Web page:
Gemma Gleed talks to PharmaTimes about her 10-year old daughter's experiences with coeliac disease

How was your daughter diagnosed with coeliac disease, and what were the symptoms?

My daughter became very ill at 18 months old. She was vomiting up to 20 times a day, had constant diarrhoea and lost over a third of her body weight! She also had an extremely distended stomach. It took six months to get her diagnosed as the GP just kept saying she had a stomach bug. Eventually the GP agreed to refer her to the gastro team at the Norfolk and Norwich hospital. There they ran blood tests, which showed a very high marker for coeliac disease. Two weeks later she had to go into surgery and have biopsies taken, which showed she definitely had the condition. 
At what age was she diagnosed?

My daughter turned two the day before her diagnosis.
What have you been told about her prognosis? 

Coeliac disease is a lifelong autoimmune disease and requires a very strict gluten-free diet. This needs to be adhered to as otherwise my daughter will become very ill again and her risk of osteoporosis and small bowel cancer would increase.
Does she take any treatments for the condition?

A strict gluten-free diet is the only treatment for coeliac disease.
Are you happy with the NHS care received – could any aspect have been improved?

Unfortunately the NHS removed gluten-free staple food on prescription for people in Norfolk about a year ago. This has had a massive impact as gluten-free foods in supermarkets are three-to-four times the price of normal foods! Also supermarket gluten-free food is not as good quality as the prescribed food.
Were you given any information on clinical trials investigating coeliac disease?

No I have not received any information.

Would you consider letting your daughter take part in a clinical trial?

As my daughter is still only ten and also has autism I probably would not put her in a trial until she is old enough to make the decision for herself.

What do you find the most difficult aspect of the condition?

Going out anywhere is always very hard. Most of the time we have to take food with us as we don't know if there will be gluten-free options available. If we go somewhere having researched and found out there are gluten-free options there is still the fear that something will be cross-contaminated as it only takes a few breadcrumbs to trigger a reaction.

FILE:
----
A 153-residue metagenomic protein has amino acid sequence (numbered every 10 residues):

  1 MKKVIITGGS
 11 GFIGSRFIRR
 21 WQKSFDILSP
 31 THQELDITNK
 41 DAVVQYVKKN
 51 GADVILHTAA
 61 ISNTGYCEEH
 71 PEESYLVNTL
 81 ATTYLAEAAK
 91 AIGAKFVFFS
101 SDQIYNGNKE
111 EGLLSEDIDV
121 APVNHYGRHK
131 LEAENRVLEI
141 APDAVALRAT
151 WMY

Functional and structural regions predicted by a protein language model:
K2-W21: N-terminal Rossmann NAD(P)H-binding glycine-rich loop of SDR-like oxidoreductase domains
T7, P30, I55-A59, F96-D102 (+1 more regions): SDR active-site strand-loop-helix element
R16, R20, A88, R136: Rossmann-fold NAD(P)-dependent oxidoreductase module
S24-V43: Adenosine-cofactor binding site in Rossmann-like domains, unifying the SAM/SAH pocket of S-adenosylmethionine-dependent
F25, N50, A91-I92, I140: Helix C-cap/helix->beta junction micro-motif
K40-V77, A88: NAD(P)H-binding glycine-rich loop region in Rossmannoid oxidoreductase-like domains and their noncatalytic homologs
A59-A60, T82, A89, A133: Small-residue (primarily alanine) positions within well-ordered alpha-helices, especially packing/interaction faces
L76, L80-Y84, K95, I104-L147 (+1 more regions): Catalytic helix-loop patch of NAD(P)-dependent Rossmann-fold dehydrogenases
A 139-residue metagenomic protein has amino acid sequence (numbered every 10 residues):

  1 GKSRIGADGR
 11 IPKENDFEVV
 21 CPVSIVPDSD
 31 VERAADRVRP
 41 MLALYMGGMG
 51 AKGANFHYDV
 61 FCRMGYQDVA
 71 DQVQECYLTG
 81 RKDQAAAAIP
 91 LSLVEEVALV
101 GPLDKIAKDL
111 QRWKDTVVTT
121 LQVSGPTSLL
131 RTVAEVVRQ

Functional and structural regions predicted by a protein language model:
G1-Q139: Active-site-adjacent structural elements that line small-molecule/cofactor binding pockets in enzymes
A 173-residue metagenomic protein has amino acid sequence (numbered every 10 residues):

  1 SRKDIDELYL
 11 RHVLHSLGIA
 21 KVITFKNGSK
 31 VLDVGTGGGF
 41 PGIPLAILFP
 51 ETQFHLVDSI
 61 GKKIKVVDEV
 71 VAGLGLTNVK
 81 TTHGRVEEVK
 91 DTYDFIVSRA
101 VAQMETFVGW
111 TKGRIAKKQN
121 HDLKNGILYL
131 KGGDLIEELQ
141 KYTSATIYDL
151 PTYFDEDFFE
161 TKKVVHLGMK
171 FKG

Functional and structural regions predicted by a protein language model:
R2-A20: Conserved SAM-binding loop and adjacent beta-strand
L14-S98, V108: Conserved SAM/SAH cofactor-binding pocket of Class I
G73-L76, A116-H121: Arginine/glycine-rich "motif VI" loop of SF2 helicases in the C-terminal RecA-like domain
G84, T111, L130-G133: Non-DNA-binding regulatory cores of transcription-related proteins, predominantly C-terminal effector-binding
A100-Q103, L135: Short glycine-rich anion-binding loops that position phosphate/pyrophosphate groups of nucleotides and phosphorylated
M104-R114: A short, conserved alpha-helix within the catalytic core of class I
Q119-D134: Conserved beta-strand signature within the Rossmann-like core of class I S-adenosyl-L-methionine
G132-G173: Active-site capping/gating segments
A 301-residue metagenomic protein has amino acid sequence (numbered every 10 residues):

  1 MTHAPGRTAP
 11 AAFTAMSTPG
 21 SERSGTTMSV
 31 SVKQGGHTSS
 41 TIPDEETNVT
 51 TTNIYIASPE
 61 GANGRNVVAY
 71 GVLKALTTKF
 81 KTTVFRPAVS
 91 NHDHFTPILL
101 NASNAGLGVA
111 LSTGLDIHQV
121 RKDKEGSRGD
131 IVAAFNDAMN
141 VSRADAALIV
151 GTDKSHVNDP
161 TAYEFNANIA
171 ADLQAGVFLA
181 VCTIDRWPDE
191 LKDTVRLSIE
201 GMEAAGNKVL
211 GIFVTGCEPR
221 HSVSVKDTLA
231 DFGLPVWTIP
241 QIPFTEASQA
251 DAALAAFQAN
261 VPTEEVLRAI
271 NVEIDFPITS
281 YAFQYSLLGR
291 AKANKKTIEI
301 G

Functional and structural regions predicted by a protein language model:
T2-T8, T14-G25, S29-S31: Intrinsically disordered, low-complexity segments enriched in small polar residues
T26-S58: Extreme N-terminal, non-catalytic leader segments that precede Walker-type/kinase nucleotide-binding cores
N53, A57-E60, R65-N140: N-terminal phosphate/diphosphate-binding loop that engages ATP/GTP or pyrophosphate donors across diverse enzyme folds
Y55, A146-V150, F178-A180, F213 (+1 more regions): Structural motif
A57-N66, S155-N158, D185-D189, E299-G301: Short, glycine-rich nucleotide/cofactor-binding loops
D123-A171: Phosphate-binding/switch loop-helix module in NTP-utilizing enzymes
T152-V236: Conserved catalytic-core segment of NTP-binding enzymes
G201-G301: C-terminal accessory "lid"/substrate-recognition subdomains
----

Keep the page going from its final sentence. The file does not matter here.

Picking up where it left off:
Has it significantly impacted your lifestyle?

Yes it impacts every aspect of our family's lives because we're always thinking about whether things will be safe for my daughter to eat.
How often does she inadvertently ingest gluten?

Throughout the eight years since her diagnosis it has only happened a handful of times. But when it does happen it is awful! She will begin vomiting within 20 mins of ingestion and will then vomit around every 10 mins for about six hrs then she will have diarrhoea the next day and will have stomach pains and be tired for approximately a week after.
Do you think the depth and quality of information offered to patients in the UK is adequate?

No I don't feel it is! Information isn't given to you. To find out in-depth information you have to search for it yourself. Coeliac UK's website [] is a good source of lots of useful information.
What do you think are the key challenges facing people with coeliac disease in the UK? 

One of the biggest challenges is financially being able to adhere to the diet. And also awareness needs to be more prevalent in the catering industry. 
Do you think the general perception of the disease is accurate? 

No, unfortunately there have been a number of celebrities who have undertaken a gluten-free diet without being a coeliac. This has then caused the perception that it is a fad diet rather than an autoimmune disease that has a severe impact on the sufferer's life.
What message would you give patients newly-diagnosed with the condition?

Don't be afraid to ask for help! Social media is a good place to meet other coeliacs and ask for advice. It does become easier once you get used to reading labels and assessing what is safe and what is not.
What is your greatest hope/fear for the future? 

I hope one day soon gluten-free prescriptions will be reinstated or that a system can be put in place to cover the deficit between the price of normal and gluten-free food. I also hope one day a medication can be developed so coeliacs can eat without fear of becoming ill.